Documents of ADATS - Book 8

Full Effects Monitoring Report (January 2005)

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Though it was really too early, with the Programme being just 6 months old, we decided to do a bottom-up and participatory Effects Monitoring exercise for the ADATS/SCNZ VASS Children’s Programme.

226 Balakendra Teachers, 8 Case Workers and 3 Extension Workers were involved in a bottom-up and participatory exercise where they recorded Baselines, explained the Activities and shared Results obtained.

This is the full document, 31 pages long, which gives the Baseline and Results against each Sub Effect. Activities are elaborated against each main Effect, and Results compared to Baselines and summarised to give a comprehensive overview of where we stand as on 31 December 2004.

In order to follow the methodology, organisational and other reflections, please download the 1st VASS Progress Report from the panel to your left. The Problem Tree, Objectives Tree and LogFrame can also be found on the panel to your left.

1st Step

  • 9 Project Outputs from the LogFrame were identified as the main Effects Indicators.
  • 35 Output Indicators from the LogFrame became the Sub Effects Indicators to actually measure Results.

2nd Step

226 Balakendra Teachers recorded the Baseline and Results obtained in their respective villages for each of these 35 Sub Effects. 8 Case Workers did the same for Area level objectives.

We tried our best to obtain Census Data (i.e. covering all children/ Balakendras/ village CSUs/ government schools) as opposed to Sample Data but this did not uniformly happen. Over 80% of Balakendra Teachers participated to monitor 5 Effects, but only about 25% of them monitored 3 other Effects.

3rd Step

Balakendra Teachers and Case Workers provided Primary Data for this Effects Monitoring exercise. Additionally, we had a wealth of Secondary Data that datamined from our computerised databank. Very good triangulation was possible for some Sub Effects. For some others, secondary data was the sole source of information.

4th Step

Once this exercise was completed, Baselines and Results were digitally collated and compiled for 3 respective Taluks. 3 Extension Workers fleshed out the numbers/ information with more analysis and elaboration.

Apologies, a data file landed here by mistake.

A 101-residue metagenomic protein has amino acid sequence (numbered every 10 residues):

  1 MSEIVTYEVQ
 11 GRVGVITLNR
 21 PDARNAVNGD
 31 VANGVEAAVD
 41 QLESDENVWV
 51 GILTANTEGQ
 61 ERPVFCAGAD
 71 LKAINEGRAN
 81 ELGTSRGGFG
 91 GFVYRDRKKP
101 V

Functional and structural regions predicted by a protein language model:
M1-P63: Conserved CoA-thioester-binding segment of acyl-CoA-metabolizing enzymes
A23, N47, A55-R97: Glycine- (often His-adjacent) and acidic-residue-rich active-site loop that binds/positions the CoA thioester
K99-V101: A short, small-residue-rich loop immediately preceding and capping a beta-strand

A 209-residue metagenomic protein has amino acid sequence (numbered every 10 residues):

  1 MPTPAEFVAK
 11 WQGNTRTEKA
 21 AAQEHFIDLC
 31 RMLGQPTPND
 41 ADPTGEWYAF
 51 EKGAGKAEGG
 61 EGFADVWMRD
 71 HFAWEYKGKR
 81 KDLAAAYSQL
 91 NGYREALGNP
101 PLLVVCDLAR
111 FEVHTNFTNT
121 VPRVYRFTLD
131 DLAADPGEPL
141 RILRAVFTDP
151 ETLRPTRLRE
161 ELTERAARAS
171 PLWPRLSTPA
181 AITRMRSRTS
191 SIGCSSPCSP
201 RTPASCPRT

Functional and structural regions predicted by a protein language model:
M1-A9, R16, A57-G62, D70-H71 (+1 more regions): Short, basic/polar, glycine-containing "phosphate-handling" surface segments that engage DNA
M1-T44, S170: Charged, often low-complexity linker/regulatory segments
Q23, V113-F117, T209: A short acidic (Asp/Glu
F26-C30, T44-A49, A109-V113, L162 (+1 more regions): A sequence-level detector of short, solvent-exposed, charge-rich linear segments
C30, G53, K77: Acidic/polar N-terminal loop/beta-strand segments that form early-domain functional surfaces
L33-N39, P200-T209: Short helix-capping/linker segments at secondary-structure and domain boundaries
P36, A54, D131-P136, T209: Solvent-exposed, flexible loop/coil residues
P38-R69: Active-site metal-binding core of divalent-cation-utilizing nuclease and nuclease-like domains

Baseline and Results were agreed upon as “sounding true and valid” by all the secondary stakeholders (project delivery personnel/ groups). After that, it was back to the villages to collect details on the actual Activities that led to these Results.

5th Step

Activities for each Project Output (now termed Effects in this exercise) are, once again, found in the LogFrame. A vital point to note that it is not each Output Indicator (now termed Sub Effects) which has Activities listed under it. That would make the LogFrame mechanical rather than logical.

(That was the problem we faced in May & June 2004, when we attempted an Effects Monitoring exercise. After weeks of struggle, we had to revisit the Problem Tree and retrofit the LogFrame for the then just completed 3rd Icco/ EED Consortium Programme.
Before that, in October 2003 we faced an identical problem when evaluating the then just completed VASS DLDP Programme for Chintamani Taluk.
This time around, the VASS LogFrame was not a rush job to merely communicate the project concept and design. As mentioned in para 16.b. this Report, we had made a big pre-project investment in Strategic Planning and thoroughly checked the logic.)

In the VASS Programme LogFrame, Project Output/Main Effect “A. Gender Equity Established...” has, for example, 6 Activities which should lead to 4 Sub Effects (Output Indicators). Main Effect “F. Children Retained...“, on the other hand, has a whopping 12 Activities which should lead to a mere 4 Sub Effects.

  • The first task was to differentiate between Results and Activities. Balakendra Teachers and Case Workers had to, in a sense, describe their Activities without looking at their Results. Otherwise, for e.g. they would have simply said “Conducted 9 Mahila Meetings” as the Activity to support the Result that read “Mahila Meetings stopped 9 under-age marriages“. Instead we asked them to enumerate all that they had expended time and energy on in the past 6 months.
  • This immediately led to another problem. Our second task was to differentiate between Activities and Tasks. We were not asking for an enumeration of the various Tasks that they performed. Tasks were explained to be in the private domain of each secondary stakeholder.

The minute details on How she actually managed to “admit” or “counsel” or “prevent” or “list” or “survey” or “arrange” or “solve” or “prevent” or “ensure” was really her own affair. Unless, of course, some other Balakendra Teacher wanted to know — Monitoring in its true sense!

6th Step

Unlike with Baselines and Results, we could not digitally record or compile/ collate Activities. Instead we resorted to group discussions. Balakendra Teachers and Case Workers did that together in 8 full-day Area level meetings they organised for the purpose.

7th Step

This was followed with tough editing work by the Project Director to put everything together into the Super Report for all 226 village Balakendras, 8 Areas, 3 Taluks. Nothing could be wasted. Every single piece of information had to be fitted in.

8th Step

The final step in this exercise was to collate the recorded Activities into a single analytical paragraph that combined Baseline, Activities and Results for each of the 9 Effects.